But I get the sense that neither Facebook nor Twitter truly believes in the replication thesis. They’ve construed their challenge narrowly as one of periodically pushing out new “things you could do,” most of which are nowadays ignored by users, or adding more places at which you could interact, but in the same way. They don’t see that users voluntarily do on a platform only those things that are compatible with their perception of the modeled social space. You can’t push anything on them any more than you can force people to play some game at a party. Yet I see no movement to revisit the user graph and better model real social relationships with all of their complexities. If left unchanged, the inevitable result will be that the range of social functions these platforms support stagnates, and therein should lie their eventual downfall. In fact, that probably solves the supposed “mystery” of Myspace’s decline, too. It is in this context that Google+ arrives.

### learning in social networks

There was this talk (by M. Dahleh) on modeling whether distributed learning occurs in a social network, i.e., is the crowd always right? The problem model was like this: there is a “truth” which is either 0 or 1, representing some binary preference. Then in a connected graph representing a learning network, each node makes a binary decision (0 or 1 again) based on an independent noisy read on the “truth,” as well as the decisions made by some or all of its neighbors who have already made a decision. (Each nodal decision is made once and binding, so there is a predefined decision-making order among the nodes.)

This is an interesting question because at first thought, one would think that in a large enough network, a sufficient number of independent reads on the truth will occur in the aggregate to allow at least the later-deciding nodes to get a really good estimate of the truth. This is the basis of the folk belief in “wisdom of the crowd.” However, this is not what happens all the time.

### senate voting model graph

There was a talk today that referenced this paper by Banerjee, El Ghaoui, and d’Aspremont on obtaining sparse graphical models for parameterized distributions.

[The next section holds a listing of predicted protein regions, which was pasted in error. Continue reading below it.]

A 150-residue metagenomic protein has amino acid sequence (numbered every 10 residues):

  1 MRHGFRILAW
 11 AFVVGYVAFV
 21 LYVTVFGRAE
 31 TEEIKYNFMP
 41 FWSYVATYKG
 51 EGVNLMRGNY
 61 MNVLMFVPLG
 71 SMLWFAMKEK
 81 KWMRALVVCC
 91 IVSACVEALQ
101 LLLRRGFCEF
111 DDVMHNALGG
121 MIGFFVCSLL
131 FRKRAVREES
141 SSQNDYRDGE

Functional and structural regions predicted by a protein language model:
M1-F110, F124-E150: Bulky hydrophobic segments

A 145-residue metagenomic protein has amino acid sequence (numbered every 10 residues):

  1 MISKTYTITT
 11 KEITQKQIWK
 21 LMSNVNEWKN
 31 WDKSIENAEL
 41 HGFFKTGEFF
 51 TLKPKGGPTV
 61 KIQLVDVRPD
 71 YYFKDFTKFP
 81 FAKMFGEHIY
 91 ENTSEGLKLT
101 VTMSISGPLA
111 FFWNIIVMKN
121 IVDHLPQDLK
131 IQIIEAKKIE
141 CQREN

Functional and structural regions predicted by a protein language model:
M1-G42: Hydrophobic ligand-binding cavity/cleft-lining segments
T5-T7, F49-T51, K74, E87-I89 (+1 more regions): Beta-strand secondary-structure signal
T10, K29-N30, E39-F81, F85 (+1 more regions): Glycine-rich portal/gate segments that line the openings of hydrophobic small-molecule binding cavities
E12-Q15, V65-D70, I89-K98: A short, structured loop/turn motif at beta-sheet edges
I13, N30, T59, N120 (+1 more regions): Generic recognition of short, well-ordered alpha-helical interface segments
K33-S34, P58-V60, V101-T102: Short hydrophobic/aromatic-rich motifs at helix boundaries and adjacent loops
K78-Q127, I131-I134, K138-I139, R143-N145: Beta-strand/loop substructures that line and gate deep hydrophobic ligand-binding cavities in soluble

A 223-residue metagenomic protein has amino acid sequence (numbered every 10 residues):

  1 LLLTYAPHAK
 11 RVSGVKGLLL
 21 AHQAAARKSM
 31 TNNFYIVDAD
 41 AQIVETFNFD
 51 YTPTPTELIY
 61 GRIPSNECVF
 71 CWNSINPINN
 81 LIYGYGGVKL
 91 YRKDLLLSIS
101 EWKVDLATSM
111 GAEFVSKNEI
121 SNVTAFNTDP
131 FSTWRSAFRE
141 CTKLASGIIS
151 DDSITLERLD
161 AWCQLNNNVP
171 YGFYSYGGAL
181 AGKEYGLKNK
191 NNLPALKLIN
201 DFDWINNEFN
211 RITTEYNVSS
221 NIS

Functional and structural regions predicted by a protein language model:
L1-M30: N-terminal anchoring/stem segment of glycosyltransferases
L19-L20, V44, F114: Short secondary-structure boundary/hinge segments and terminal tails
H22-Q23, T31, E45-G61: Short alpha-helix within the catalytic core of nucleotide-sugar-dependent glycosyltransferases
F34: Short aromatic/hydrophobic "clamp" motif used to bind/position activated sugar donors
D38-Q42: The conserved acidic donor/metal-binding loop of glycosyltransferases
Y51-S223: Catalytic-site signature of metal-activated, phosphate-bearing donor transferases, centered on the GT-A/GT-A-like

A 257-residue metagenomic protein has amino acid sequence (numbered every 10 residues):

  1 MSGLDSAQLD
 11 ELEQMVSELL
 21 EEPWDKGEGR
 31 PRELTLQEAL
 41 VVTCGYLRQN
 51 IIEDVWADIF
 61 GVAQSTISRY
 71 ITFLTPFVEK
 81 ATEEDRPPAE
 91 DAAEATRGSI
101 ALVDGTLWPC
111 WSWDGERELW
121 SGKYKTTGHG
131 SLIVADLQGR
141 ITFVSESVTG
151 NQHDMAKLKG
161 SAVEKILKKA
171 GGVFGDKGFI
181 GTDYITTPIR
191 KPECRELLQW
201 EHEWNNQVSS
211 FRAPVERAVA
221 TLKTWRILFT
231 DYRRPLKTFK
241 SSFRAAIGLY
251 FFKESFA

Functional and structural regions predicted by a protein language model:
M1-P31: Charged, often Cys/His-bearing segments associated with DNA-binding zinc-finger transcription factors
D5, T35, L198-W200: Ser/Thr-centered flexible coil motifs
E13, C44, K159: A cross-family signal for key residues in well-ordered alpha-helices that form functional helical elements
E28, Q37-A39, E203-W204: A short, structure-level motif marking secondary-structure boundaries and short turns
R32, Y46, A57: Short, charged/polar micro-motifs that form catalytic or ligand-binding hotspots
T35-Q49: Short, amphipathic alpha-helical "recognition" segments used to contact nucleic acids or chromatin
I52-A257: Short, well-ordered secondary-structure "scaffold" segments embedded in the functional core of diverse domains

This undirected graphical model stating conditional independence relationships of senate voting behavior was shown.

If two nodes A and B are connected only through a set of nodes C, then A and B are independent, conditioned on C. Basically it says if you want to predict anything about B from A and C, then C is enough, because A won’t tell you anything more. As pretty as the graph looks, this is a rather odd visualization. Without seeing the (Ising) model parameters, especially where the edge weights are positive or negative, this graph is hard to interpret, and the conclusions in the paper are especially questionable to me. In particular, being in the middle of this graph does not necessarily imply “moderation” or “independence”, (unlike in let’s say this graph). We would expect moderates to exhibit weak dependency to either party’s large cliques. But if, for example, the edge weight between Allen and B. Nelson is a strongly negative one (which it very well may be, since the two parties are not otherwise connected via negatively weighted edges), then the graph seems to imply that how the two parties vote can largely be predicted from the votes of the likes of Allen or B. Nelson; in that sense, they are the indicators for their parties, disagreeing on exactly those party-disambiguating issues.